4 Ways Women Can Improve Their Retirement Security
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Numerous studies have shown that women earn less than their male peers, and this pay gap is exacerbated by the fact that women take more-frequent career breaks than men to raise children or care for other family members.

Over a 30- or 40-year career, this can lead to women having thousands — if not hundreds of thousands — less in retirement savings than men do. A recent study by the Employee Benefit Research Institute found that women, on average, had about 40 percent less in their individual retirement accounts than men.

This “gap” in retirement savings can lead to some long-term wealth-planning issues. Women may not have enough savings to last the span of their retirement. Even for women with a high-earning spouse, a lack of retirement savings can present some financial planning concerns.

Here are four ways women can bolster their retirement savings and improve their long-term financial security.

  • Save a higher percentage of income. Doing this can help women compensate for any short- or long-term absences from the workforce. For example, someone would need to save about $1,000 a month over 30 years to reach a $1 million savings goal. To reach that same $1 million goal in just 20 years, she would need to save about $2,200 per month.1
  • Design a portfolio for growth. Women — particularly younger women — want to ensure that their retirement savings are invested aggressively enough to promote savings growth over time. While investing conservatively may seem safer, the bulk of a portfolio’s growth often comes from growth-oriented investments, such as stocks. Over the last 70 years, the Standard & Poor’s 500 Stock Index had a compound annual growth rate of nearly 11 percent, while 10-year Treasury bonds returned approximately 5.6 percent.2 However, women will want to consider their personal risk tolerance into account when balancing the types of investments to ensure their portfolio is appropriately diversified.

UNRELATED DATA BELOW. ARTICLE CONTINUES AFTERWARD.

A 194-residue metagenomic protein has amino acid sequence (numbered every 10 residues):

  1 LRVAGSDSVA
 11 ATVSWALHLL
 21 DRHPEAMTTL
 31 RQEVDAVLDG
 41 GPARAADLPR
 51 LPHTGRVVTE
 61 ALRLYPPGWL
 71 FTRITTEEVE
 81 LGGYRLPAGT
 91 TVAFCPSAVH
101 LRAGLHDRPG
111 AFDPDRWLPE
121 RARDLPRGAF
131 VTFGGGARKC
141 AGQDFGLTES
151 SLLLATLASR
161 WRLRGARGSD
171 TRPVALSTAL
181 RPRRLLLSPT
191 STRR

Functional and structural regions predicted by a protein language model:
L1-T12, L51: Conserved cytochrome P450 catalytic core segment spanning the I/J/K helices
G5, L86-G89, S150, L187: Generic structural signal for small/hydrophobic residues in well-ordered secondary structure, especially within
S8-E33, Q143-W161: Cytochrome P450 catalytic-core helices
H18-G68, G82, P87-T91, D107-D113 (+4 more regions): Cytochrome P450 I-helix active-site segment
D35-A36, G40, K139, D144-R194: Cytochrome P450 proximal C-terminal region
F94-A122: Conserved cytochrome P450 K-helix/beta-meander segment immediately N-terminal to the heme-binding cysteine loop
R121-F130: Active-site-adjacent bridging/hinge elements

• Get a raise. Data from the U.S. Bureau of Labor Statistics shows that women earned about 82 cents for every dollar earned by men in 2016.3 Women can try to bolster their income and, in turn, their savings, by getting a raise or a higher-pay job. Here are some tips for getting a raise.
  • Plan your retirement income strategy. Evaluating how income will be generated in retirement can help women determine how much retirement savings is needed, based on their expected expenses and lifestyle goals. Married couples in which a wife has dramatically less in retirement savings than her spouse will want to ensure that she is financially protected throughout her lifetime. They should determine the best time to claim Social Security retirement benefits in order to maximize the benefit amount. Additionally, life insurance and annuities can be used to create a guaranteed income over the course of retirement and protect the financial security of both spouses.

Talk to your Regions Wealth Advisor on how you can determine your retirement savings needs and evaluate ways to improve your long-term financial security through the Regions Wealth Assessment.

  1. Save For Retirement Calculator on Regions.com (The calculation assumes investor earns a 6 percent annual return on investment.) 
  2. Sources: Moneychimp CAGR calculator (http://www.moneychimp.com/features/market_cagr.htm); DQYDJ.com calculator (https://dqydj.com/treasury-return-calculator/).
  3. Bureau of Labor Statistics, “Labor Force Statistics from the Current Population Survey,” BLS.gov.
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This information is general in nature and is provided for educational purposes only. Information provided and statements made by employees of Regions should not be relied on or interpreted as accounting, financial planning, investment, legal, or tax advice. Regions encourages you to consult a professional for advice applicable to your specific situation. Information provided and statements made by individuals who are not employees of Regions are the views, opinions, or positions of the individual who made the statement and do not necessarily reflect the policies, views, opinions, and positions of Regions. Regions makes no representations as to the accuracy, completeness, timeliness, suitability, or validity of any information presented.

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